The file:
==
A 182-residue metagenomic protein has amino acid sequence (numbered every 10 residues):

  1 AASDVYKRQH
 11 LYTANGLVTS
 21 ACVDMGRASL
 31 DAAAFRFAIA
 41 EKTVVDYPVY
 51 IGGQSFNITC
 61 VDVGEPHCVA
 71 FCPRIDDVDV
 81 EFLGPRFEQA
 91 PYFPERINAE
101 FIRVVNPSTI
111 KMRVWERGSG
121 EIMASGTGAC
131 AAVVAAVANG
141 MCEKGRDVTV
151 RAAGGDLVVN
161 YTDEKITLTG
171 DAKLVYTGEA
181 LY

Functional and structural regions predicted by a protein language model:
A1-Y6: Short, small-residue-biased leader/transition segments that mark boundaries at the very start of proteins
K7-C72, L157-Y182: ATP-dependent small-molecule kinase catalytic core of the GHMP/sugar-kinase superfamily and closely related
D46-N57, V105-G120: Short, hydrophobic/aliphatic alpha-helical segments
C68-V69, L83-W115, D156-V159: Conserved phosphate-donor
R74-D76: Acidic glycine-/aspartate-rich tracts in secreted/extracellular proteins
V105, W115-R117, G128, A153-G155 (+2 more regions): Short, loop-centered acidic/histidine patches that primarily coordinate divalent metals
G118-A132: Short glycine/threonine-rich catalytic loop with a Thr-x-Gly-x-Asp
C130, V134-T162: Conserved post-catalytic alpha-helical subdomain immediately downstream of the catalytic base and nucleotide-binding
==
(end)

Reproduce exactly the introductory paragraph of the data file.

A 182-residue metagenomic protein has amino acid sequence (numbered every 10 residues):